The first index we’ll look at is the Dow Jones Industrial Average (DJIA). The DJIA is one of the oldest, most well-known and most frequently used indices in the world. It includes the stocks of 30 of the largest companies in the United States like Nike, Apple, Visa and McDonald’s. The DJIA is what’s known as a price-weighted index.

A price-weighted index is one in which each stock influences the index in proportion to its price per share. Adding the price of each stock in the index and dividing by the total number of stocks determines the index’s value. A stock with a higher price will be given more weight than a stock with a lower price and, therefore, will have a greater impact in the index’s performance.

Another index you might hear about is the Standard & Poor’s 500 Index (known commonly as the S&P 500). The S&P 500 is made up of 500 of the most widely traded stocks in the U.S.; it represents about 80% of the total value of U.S. stock markets. The S&P 500 index includes companies in a variety of sectors, including energy, industrials, information technology, healthcare, financials, and consumer staples. In general, the S&P 500 index is widely considered a reliable indication of movement in the U.S. marketplace as a whole.

Because the S&P 500 index is market-weighted (also referred to as capitalization-weighted), every stock in the index is represented in proportion to its total market capitalization.  Market capitalization is calculated by multiplying the number of outstanding shares of stock, by the current price of one share. I If the total market value of all 500 companies in the S&P 500 drops by 10%, the value of the index also drops by 10%.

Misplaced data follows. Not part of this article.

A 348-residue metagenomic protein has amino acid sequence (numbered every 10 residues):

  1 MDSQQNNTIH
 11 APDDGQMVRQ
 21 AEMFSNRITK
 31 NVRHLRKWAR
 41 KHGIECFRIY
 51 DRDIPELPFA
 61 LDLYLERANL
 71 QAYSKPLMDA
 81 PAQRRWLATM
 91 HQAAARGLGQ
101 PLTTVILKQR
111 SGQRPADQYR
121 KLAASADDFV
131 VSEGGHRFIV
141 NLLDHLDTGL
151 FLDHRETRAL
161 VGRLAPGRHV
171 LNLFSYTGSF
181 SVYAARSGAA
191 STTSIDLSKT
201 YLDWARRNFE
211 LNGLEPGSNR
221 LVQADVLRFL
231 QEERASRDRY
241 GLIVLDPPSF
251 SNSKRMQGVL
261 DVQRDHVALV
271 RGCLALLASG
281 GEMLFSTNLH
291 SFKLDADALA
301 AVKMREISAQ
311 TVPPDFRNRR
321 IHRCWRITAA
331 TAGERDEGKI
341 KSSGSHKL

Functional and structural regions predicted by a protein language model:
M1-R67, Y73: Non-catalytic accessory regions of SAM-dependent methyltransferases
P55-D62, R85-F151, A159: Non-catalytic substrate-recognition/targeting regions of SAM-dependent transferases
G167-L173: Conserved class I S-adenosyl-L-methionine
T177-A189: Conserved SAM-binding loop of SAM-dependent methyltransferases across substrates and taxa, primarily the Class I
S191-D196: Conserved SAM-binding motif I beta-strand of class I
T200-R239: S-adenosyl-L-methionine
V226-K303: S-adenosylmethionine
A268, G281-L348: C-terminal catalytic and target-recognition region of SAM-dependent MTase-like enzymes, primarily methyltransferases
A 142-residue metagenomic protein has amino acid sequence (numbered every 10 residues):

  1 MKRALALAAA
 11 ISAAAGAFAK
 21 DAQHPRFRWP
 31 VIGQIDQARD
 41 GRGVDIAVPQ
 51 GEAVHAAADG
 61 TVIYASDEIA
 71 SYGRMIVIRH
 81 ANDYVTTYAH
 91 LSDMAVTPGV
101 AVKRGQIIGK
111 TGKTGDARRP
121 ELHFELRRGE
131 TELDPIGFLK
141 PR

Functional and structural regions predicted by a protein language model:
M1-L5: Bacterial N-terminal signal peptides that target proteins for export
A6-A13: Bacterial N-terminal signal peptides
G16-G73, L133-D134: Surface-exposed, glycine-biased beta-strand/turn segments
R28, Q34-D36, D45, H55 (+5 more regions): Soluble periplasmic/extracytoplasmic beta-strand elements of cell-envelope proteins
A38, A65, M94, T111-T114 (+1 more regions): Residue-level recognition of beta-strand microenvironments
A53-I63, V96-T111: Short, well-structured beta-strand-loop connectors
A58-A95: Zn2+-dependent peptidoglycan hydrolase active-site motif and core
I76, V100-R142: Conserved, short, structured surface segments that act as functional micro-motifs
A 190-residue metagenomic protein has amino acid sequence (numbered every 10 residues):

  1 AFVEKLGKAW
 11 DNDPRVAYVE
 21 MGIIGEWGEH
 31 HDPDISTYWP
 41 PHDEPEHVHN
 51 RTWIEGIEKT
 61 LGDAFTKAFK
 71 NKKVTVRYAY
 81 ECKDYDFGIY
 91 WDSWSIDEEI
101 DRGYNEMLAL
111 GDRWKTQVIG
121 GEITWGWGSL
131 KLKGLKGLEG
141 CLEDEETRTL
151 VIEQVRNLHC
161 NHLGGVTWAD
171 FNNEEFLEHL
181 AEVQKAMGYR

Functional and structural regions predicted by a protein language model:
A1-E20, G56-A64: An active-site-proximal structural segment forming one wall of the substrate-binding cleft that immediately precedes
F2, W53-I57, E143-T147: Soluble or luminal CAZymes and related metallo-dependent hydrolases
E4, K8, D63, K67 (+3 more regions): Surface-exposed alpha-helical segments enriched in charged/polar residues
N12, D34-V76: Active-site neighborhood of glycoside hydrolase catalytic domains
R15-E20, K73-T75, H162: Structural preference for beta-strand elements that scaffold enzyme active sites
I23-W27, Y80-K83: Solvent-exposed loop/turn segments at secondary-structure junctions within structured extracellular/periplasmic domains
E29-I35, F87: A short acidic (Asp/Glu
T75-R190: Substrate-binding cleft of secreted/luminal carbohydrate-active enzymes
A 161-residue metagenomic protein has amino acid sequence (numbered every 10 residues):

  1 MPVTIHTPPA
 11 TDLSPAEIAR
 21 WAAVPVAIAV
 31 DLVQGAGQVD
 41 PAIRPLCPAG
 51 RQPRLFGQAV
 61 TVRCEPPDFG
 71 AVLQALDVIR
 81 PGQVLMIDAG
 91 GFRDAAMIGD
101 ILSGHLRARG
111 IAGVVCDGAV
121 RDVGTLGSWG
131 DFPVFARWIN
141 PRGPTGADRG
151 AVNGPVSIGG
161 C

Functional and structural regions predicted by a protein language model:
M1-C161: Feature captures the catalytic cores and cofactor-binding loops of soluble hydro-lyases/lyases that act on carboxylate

A 10% movement in all stocks in the DJIA, by contrast, would not necessarily cause a 10% change in the index. Many people consider the market weighting used in the S&P 500 to be a better measure of the market’s movement because portfolios are more easily compared when changes are measured in percentages rather than dollar amounts.

The last index we’ll cover is the Nasdaq Composite Index. It is a market-capitalization-weighted index of the stocks that trade on the Nasdaq stock exchange. This index includes some companies that are not based in the U.S.

Although this index is known for its large portion of technology stocks, the Nasdaq Composite also includes stocks from consumer services, healthcare, and financial among others. The Nasdaq Composite not only includes large companies but also includes smaller and more speculative companies. Consequently, its movement generally indicates the performance of the technology industry as well as investors’ attitudes toward more speculative stocks.

Market indexes will continue to move up and down through the course of your career. As an investor, you cannot control the markets, but you can control your investment selections. Please let us know if you would like to review your investment lineup to ensure your holdings align with your retirement planning goals.

This is not intended to be investment advice. All investments have the risk of financial loss.

S.E.E.D. Planning Group LLC (S.E.E.D.) is a Registered Investment Advisor (RIA) with the SEC. S.E.E.D.’s team provides investment fiduciary and financial planning services to clients. Our fees are disclosed, easy to understand, and not predicated on product sales.